Source: United Steelworkers
African trade unions affiliated with the International Federation of Chemical, Energy, Mine and General Workers’ Unions (ICEM), meeting last week in Lagos Nigeria, passed a unanimous resolution criticizing Brazilian-based global mining giant, Vale, for its “anti-worker, anti-union practices” and will be calling on their governments to stop Vale from developing mines and exporting these practices to their countries.
Rayford Mbulu, Chair of the Sub-Sahara African Regional Organization (SSARO) of the ICEM, and president of the Mineworkers Union of Zambia, said “the time has come to challenge these global mining giants, and Vale will be a test case for us.” The trade unions will be contacting their respective governments about not granting permits to Vale and its partners for exploration and mine development.
Vale forced a strike in mid-July by 3,500 miners and smelter workers in Canada who are members of the United Steelworkers (USW) by demanding unnecessary cuts in pensions and other areas. The company, which earned billions of profit from its Canadian operations over the last decade, has announced it will use replacement workers to break the strike.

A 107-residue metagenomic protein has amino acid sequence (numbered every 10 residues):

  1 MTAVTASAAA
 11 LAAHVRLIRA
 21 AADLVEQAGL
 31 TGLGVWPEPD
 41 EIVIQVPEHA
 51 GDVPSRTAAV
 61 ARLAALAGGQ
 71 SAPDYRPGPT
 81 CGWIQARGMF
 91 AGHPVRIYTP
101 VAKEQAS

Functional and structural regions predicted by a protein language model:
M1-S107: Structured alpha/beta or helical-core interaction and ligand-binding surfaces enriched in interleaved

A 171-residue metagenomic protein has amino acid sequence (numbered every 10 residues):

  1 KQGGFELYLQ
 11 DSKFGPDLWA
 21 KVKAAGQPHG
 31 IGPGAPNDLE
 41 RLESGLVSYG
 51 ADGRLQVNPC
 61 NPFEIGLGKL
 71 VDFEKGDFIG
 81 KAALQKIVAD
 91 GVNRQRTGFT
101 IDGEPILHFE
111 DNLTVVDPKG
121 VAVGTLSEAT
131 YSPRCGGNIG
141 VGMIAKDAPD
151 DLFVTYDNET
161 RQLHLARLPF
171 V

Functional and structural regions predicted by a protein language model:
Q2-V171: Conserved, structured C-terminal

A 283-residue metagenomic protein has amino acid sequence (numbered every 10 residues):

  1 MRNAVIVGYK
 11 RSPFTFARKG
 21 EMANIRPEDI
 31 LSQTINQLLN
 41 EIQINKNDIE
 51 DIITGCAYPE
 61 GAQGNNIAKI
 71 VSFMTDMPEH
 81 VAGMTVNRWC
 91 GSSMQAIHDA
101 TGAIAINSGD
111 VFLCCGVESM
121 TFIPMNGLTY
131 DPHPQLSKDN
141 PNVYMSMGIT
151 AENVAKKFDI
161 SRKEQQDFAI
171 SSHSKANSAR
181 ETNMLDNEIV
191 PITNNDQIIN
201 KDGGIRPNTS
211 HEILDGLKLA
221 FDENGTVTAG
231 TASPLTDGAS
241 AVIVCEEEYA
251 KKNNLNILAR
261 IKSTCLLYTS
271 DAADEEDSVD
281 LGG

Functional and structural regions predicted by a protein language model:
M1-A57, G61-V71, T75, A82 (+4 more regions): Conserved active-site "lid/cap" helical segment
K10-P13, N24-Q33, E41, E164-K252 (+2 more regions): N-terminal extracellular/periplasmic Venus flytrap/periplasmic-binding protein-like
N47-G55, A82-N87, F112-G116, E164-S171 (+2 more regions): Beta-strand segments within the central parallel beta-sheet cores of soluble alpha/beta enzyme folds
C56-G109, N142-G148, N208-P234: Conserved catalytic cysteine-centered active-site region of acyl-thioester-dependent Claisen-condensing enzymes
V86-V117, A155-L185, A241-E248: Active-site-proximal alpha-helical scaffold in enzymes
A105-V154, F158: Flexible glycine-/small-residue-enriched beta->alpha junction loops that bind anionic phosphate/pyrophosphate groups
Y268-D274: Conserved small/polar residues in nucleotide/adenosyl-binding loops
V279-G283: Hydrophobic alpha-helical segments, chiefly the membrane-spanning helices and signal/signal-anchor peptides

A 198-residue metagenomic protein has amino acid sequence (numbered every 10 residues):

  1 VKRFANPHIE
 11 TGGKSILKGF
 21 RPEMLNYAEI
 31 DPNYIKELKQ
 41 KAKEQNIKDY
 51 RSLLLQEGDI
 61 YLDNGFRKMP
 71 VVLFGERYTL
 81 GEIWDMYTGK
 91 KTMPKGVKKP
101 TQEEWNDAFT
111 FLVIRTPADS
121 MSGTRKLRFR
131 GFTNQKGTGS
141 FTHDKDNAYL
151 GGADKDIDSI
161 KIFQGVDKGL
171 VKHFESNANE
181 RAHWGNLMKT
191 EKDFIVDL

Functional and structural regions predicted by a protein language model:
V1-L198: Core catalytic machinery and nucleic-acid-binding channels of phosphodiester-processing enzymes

The African unions are also protesting Vale’s practices in Brazil where the company routinely terminates workers without cause, denies workers the right to union representation, and forces workers to sign individual contracts to circumvent collective bargaining agreements.
“We don’t want Vale to come here and export its anti-union practices to our countries,” said Mbulu. “So either Vale improves its labor practices or stays out of Africa.”
“Vale’s strategy is to gut its best collective bargaining agreements and to set a precedent for deep cuts in wages, pensions and worker rights worldwide,” said Ken Neumann, Canadian National Director for the USW. “Vale will use the savings extracted from workers to finance the company’s ambitious plans for expansion and its campaign to weaken trade unions throughout the world.”
Vale has opened offices in South Africa and the Democratic Republic of Congo and recently signed an agreement with South African-based African Rainbow Minerals Limited to conduct exploration and participate in joint ventures. It is targeting numerous Africa countries for expansion.
Vale earned $13.2 billion in net profit in 2008 and paid its six top executives $33 million in 2008 compensation.
The USW is working with trade unions in Europe, Asia and South America and with the ICEM and the International Metal Workers Federation, which together represent over 45 million workers, in a widening campaign.
Contact: Bob Gallagher, USW (Canada), 416-544-5966 / 416-434-2221 /